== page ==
Alex Atallah (@alexatallah) • Hey
- Hullo! Vitalik here.
Proof it's me:
- Are there any proposals for enforcing the NFT Royalty Standard (EIP-2981) on-chain?
- Halloween thought: crypto is part of a broader migration towards headless
Web2 now has big headless CMS (Contentful/Sanity), headless HR data (Merge), headless banking (Plaid)
• headless social media (Lens Protocol!)
• headless games (eg Dark Forest)
• NFT software licenses (Floor NFT access pass, many others)
• headless operating systems (like Urbit, which was headless for a while)
• many headless protocols...
- will databases ever successfully decouple too?
- will headless platforms eventually acquire heads for themselves?
- A hot take: working more increases the likelihood of success, but being expected to work more usually does not.
- Just finished Sam Harris' mindfulness series in the Waking Up app - highly recommended.
Most meditation practices seem to assume you're already motivated to practice every day, but at least for me, this isn't usually the case.
Sam interleaves guided meditation sessions with 10-minute lectures that constantly reinforce the "why" behind mindfulness, along with techniques for decoupling your ego from your thoughts.
For me, this is a critical step towards living in the present. One great and somewhat contrarian lecture (worth discussion) cautions you on taking too much pride in your practice and even your own humility.
There's a neat product discussion at the end about why "streaks" in wellness apps are an anti-pattern: https://dynamic.wakingup.com/course/CF485A?source=content%20share&share_id=78BF2447&pack=P29170…
The calming background audio that you can turn on for any lecture is a bit buggy atm but a very nice touch overall.
The app also has lectures from many different teachers and conversations about life philosophies, includes one with William MacAskill about effective altruism.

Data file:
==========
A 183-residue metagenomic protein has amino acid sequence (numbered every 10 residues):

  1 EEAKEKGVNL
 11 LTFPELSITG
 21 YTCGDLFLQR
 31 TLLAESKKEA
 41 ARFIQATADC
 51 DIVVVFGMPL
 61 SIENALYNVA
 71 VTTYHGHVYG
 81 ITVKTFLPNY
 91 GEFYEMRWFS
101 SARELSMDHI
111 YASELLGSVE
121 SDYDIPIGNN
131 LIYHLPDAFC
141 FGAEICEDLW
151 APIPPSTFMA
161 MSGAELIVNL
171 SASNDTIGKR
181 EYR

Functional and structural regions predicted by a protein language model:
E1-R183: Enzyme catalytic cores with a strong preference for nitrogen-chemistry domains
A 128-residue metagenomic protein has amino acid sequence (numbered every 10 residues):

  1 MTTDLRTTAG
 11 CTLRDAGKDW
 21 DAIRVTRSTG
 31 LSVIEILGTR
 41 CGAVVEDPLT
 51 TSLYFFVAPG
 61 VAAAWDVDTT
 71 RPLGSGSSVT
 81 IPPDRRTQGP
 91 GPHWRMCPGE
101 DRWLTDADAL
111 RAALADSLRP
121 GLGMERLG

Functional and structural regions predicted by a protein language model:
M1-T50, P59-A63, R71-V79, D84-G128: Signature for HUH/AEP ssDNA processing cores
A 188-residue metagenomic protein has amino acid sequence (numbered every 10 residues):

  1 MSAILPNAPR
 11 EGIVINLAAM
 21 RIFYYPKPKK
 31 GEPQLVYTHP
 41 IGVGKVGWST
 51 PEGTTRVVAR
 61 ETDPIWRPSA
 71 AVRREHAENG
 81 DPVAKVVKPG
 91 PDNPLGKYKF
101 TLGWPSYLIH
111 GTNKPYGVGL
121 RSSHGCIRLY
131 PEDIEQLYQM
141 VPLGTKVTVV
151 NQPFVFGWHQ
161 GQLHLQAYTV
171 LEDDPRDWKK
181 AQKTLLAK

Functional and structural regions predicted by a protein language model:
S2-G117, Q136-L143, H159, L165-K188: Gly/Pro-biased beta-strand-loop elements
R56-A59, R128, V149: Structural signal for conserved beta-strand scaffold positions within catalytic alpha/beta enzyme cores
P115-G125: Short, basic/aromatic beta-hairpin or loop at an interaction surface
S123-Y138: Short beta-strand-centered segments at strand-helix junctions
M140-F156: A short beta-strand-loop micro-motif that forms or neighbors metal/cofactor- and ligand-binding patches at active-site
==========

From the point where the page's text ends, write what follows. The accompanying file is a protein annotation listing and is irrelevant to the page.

I haven't finished exploring it, but if you've been using the app for a while, I'm curious about your experiences and how they compare to other practices!
I haven't finished exploring it, but if you've been using the app for a while, I'm curious about your experiences and how they compare to other practices.
- Bird app algorithm (left) vs Lens algorithm (right):
- Was discussing with @alexatallah.lens here in DevCon and we were thinking that scarcity wise it would make sense to post free collects up to 10-25 limited collects. Could be good to experiment and see how they would do on @lensport.lens later
- “Gas golfing is an anti-pattern… when more people use the system, you’re back to where you started.”
One of the hot takes at Devcon this year (coming from an L2)
- # Early thoughts on Urbit
*Also a test-drive of Lens for markdown blog posts.*
How does the Urbit paradigm differ from blockchain-based decentralized apps (dapps)? Some initial thoughts after 2 days of Urbiting:
1. Urbit is much more liberal about local filesystem access, going fully-permissive at the start. (Browsers, along with macOS in general, require users to specify which folders to give an app access.)
2. Identity is tied not to your fund-holding wallet, but instead to your filesystem. This means that my private stuff is automatically tied to my identity, while dapps require special configuration for that (Merkelizing content hashes, etc.).
3. Urbit is private by default, but allows users to opt-in to paid hosting, to improve UX. Dapps are public by default, but are often centralized to improve UX, with partial ability to opt-out.
4. It seems like the developer interfaces for the 3 points above are all dependent on approval from Urbit (please comment if I'm wrong!). The dapps of today are dependent on collaboration between wallets like Metamask, browser companies like Google & Mozilla, blockchains, and off-chain storage systems.
## Freedom to exit
One of the most pleasant experiences I had was setting up a simple, local-only blog using [Studio, by Tirrel](https://urbit.org/applications/~tirrel/studio). The blog is powered by a Notebook on my Urbit (created by a different developer, [Tlon](https://tlon.io/news/landscape-now)), which allows me to easily port content to another blogging platform if I wish to in the future.
This freedom to exit (easy portability for user data) will be a huge principle to get right for web3, Urbit or not. Lens Protocol is starting to provide this freedom for social content.
Comments and pushback welcome!
- Pick a version of the future that's inevitable, and devote your career to it
- What's your favorite way to blog or publish on web3, and why?
(Please include a link to your site in the comments, and include candidates like Urbit + Studio.)